Movie, Music

Oscars 2013: Let’s get started / Music

Again this year, I’ve made it my mission to see all the films nominated for Academy Awards in the major categories. I’ve skipped the documentary, foreign language (unless they’re nominated in other categories such as ‘Amour’) and short films.

At the time of writing I’m still two films away from a clean sweep, so I’ll leave those categories till I’ve seen the remaining movies (‘Hitchcock’ in Makeup & Hairstyling, and ‘Wreck It Ralph’ in Animated Feature).

But seeing as we’re 10 days out from the ceremony I thought I’d give my personal picks. I do not work in film or drama production, I do not work in any ancillary professions around the film industry, I just watch a LOT of movies and I have a blog – which makes me about as good a critic as 99% of the people on the internet.



  • Before My Time (Chasing Ice)

Music and Lyric by J. Ralph

‘Before My Time’ is my personal pick for best Original Song – and it’s the only song I had to go out of my way to listen to as finding a screening of ‘Chasing Ice’ in London was proved more difficult than I imagined. In addition to being a great, melancholy song about life with a surprising vocal performance from Scarlett Johansson, as a coda to this documentary is really nails home the emotional point without hitting it directly on the head.

I think it’s just stunning.

Will it win? Maybe not, the film is more obscure and up against heavier competition such as ‘Pi’s Lullaby’ and ‘Skyfall’.

  • Everybody Needs A Best Friend (Ted)

Music by Walter Murphy, Lyric by Seth MacFarlane

I very almost picked this as my favourite until I heard ‘Before My Time’ while researching this category. As an introduction into the world of ‘Ted’ it just works. Fun, bright, funny – a great mood-setter and a great little tune. Ultimately I guess I marked it down slightly for being a little on the emotionally light side. Is that a bad thing?

  • Pi’s Lullaby (Life Of Pi)

Music by Mychael Danna, Lyric by Bombay Jayashri

A beautiful song, yes, and a very strong contender for me. In a way this one suffers for me from blending a little too seamlessly into the film’s score. It’s beautiful but washed over me a little too easy.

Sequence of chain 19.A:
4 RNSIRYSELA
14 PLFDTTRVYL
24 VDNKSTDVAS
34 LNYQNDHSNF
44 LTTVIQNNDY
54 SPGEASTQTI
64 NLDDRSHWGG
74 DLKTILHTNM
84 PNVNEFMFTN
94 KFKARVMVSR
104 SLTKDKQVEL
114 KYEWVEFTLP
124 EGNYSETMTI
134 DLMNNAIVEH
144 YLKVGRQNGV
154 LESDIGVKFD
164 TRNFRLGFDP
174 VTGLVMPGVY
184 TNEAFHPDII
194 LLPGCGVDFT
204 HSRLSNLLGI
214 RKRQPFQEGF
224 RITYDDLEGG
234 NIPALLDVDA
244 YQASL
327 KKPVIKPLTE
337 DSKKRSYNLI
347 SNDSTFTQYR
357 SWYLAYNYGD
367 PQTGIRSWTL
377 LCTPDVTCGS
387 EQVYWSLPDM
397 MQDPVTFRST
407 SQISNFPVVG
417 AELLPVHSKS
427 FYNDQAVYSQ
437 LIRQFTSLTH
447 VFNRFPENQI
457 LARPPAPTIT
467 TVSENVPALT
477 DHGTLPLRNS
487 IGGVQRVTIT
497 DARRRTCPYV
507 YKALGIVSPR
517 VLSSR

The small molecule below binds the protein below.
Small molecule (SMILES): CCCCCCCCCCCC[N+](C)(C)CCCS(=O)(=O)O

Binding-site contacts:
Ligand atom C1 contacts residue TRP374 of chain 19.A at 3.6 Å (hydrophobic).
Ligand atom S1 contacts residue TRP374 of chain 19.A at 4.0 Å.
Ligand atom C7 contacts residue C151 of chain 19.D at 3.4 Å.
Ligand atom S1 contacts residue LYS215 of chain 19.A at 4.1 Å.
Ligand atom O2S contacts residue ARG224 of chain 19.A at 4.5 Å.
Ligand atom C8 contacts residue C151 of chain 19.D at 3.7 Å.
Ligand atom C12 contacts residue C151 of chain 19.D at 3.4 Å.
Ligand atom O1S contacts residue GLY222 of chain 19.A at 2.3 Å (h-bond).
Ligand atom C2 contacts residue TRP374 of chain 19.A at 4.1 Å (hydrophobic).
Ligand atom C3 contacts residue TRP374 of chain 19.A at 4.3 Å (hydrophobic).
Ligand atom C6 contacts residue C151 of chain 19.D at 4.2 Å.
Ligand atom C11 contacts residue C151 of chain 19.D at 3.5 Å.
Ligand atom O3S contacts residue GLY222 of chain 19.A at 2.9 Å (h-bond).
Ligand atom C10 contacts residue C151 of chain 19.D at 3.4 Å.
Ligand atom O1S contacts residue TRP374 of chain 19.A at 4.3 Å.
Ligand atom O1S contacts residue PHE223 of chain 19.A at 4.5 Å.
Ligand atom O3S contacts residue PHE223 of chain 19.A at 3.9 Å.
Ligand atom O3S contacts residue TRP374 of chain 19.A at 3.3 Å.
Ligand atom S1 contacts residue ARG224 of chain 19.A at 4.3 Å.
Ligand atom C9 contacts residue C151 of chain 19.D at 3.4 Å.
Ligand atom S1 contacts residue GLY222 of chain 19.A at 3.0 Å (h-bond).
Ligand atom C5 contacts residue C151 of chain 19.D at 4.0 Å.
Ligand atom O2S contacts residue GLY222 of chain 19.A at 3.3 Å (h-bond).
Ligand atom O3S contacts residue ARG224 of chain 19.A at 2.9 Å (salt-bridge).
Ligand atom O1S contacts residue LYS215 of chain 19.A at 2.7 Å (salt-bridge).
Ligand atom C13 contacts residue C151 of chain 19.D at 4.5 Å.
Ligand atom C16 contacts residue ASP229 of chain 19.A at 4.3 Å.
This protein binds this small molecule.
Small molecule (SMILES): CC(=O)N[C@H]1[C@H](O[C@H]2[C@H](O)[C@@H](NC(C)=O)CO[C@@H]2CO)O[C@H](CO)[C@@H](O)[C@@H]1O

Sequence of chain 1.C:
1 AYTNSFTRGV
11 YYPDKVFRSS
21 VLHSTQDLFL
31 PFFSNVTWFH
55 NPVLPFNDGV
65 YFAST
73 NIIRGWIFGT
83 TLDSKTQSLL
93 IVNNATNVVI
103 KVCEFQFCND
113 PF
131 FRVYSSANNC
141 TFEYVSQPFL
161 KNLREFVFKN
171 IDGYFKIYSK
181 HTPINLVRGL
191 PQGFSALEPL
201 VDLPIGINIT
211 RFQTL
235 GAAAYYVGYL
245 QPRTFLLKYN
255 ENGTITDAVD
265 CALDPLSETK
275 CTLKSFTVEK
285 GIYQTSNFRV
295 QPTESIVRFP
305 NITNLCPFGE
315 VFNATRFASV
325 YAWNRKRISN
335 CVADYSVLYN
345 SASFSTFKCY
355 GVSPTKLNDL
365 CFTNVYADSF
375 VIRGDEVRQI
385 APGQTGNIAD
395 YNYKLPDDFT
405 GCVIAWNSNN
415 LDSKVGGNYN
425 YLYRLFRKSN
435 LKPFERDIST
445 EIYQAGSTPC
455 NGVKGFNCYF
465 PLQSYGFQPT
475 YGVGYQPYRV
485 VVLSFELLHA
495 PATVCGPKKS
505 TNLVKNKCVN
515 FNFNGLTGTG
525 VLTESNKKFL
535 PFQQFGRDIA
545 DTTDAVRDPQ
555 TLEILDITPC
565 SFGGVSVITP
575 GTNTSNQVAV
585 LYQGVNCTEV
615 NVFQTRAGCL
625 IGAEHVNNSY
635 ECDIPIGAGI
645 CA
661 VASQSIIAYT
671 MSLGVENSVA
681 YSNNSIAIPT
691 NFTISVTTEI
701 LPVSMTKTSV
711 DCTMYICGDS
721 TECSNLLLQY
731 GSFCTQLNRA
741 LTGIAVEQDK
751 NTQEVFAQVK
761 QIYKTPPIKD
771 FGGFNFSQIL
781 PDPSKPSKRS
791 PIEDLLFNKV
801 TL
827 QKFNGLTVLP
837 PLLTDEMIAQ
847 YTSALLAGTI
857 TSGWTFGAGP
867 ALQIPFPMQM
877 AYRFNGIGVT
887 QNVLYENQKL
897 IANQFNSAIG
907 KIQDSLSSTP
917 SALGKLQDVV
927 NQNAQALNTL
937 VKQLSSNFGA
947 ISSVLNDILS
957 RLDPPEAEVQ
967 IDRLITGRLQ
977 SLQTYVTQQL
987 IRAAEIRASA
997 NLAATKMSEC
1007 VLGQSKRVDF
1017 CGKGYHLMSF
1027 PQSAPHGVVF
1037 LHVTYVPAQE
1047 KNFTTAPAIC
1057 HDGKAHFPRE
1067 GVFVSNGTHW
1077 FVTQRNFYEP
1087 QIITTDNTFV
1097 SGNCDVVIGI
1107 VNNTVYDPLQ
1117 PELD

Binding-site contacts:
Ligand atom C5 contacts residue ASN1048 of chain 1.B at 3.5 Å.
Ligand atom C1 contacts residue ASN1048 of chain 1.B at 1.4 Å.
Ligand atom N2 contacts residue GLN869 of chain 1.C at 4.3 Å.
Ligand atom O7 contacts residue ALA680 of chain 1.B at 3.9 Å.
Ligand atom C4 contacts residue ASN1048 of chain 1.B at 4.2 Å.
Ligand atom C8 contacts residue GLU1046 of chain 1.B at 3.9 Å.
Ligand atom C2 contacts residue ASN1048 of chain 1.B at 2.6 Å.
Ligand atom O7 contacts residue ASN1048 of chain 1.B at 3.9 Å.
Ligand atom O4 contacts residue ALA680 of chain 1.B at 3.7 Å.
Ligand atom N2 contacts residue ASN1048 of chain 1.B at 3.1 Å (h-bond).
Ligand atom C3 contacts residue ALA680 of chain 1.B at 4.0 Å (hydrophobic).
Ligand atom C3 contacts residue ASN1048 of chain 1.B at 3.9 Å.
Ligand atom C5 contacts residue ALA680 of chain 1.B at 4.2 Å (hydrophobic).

• Skyfall (Skyfall)

Music and Lyric by Adele Adkins and Paul Epworth

‘Skyfall’ is one of the best Bond songs in recent memory, but personally I found it underwhelming. I expected more from Adele. The opening credits to the film however are another story – just stunning.

  • Suddenly (Les Miserables)

Music by Claude-Michel Schonberg, Lyric by Herbert Kretzmer and Alain Boublil

‘Suddenly’ from Les Miserables was frankly one of the weaker songs in the musical, I’m a fan of Jackman, but I’ve never actually liked his vocal delivery, it’s just a personal preference thing (the only other time I’ve heard him sing live was during ‘The Boy From Oz’ on Broadway). In a film with such big, iconic numbers, this one falls flat. It seems, quite literally, like it was shoe-horned into the film merely so they could get a nomination in this category. At least, to their credit, it falls into the narrative instead of being shoved over the credits (ala Chicago’s ‘We Move On’).


  • Anna Karenina – Dario Marianelli
  • Argo – Alexandre Desplat
  • Life Of Pi – Mychael Danna
  • Lincoln – John Williams
  • Skyfall – Thomas Newman

I was a little torn on this one, between Dario Marianelli‘s ‘Anna Karenina’ score and Mychael Danna‘s ‘Life of Pi’ (the other scores didn’t really rate in my mind). I think I went with Pi because music really underscored the artistic cues on the screen. I felt the music was unobtrusive but a well-balanced, integrated piece of the filmmaking.

Okay – so the ‘Sound’ categories. These are always tricky because, let’s be honest, it’s a very specialised field that most people simple ignore while watching a movie. The question is, is good sound mixing the kind that makes you pay attention to it, or the kind that takes you into the film without you noticing?

I think this article sums it up pretty well.


  • Argo – Erik Aadahl and Ethan van der Ryn
  • Django Unchained – Wylie Stateman
  • Life Of Pi – Eugene Gearty and Philip Stockton
  • Skyfall – Per Hallberg and Karen Baker Landers
  • Zero Dark Thirty – Paul NJ Ottosson

Films with action and/or effects are always good show-pieces for sound mixing as they require a greater soundscape in their set-pieces which is why I’ve picked ‘Skyfall’. From the casino to a fight in an empty skyscraper (with windows knocked out), to the gunfight in Scotland and the chase through London’s Underground – there’s a vast array of sounds at play and they all felt organic yet also fresh.


  • Argo – John Reitz, Gregg Rudloff and Jose Antonio Garcia
  • Les Miserables – Andy Nelson, Mark Paterson and Simon Hayes
  • Life Of Pi – Ron Bartlett, DM Hemphill and Drew Kunin
  • Lincoln – Andy Nelson, Gary Rydstrom and Ronald Judkins
  • Skyfall – Scott Millan, Greg P Russell and Stuart Wilson

It’s odd NOT to go with the same film in both these categories but, in terms of mixing, a musical like ‘Les Miserables’ has the upper hand, especially in this case as the vocals were recorded live on the set and then the orchestration (and the rest of the sound-scape) was mixed in. Had it not been for this I probably would have gone for ‘Skyfall’ again.

Up next: I’ll look at the Writing categories (and maybe some of the other technicals)…


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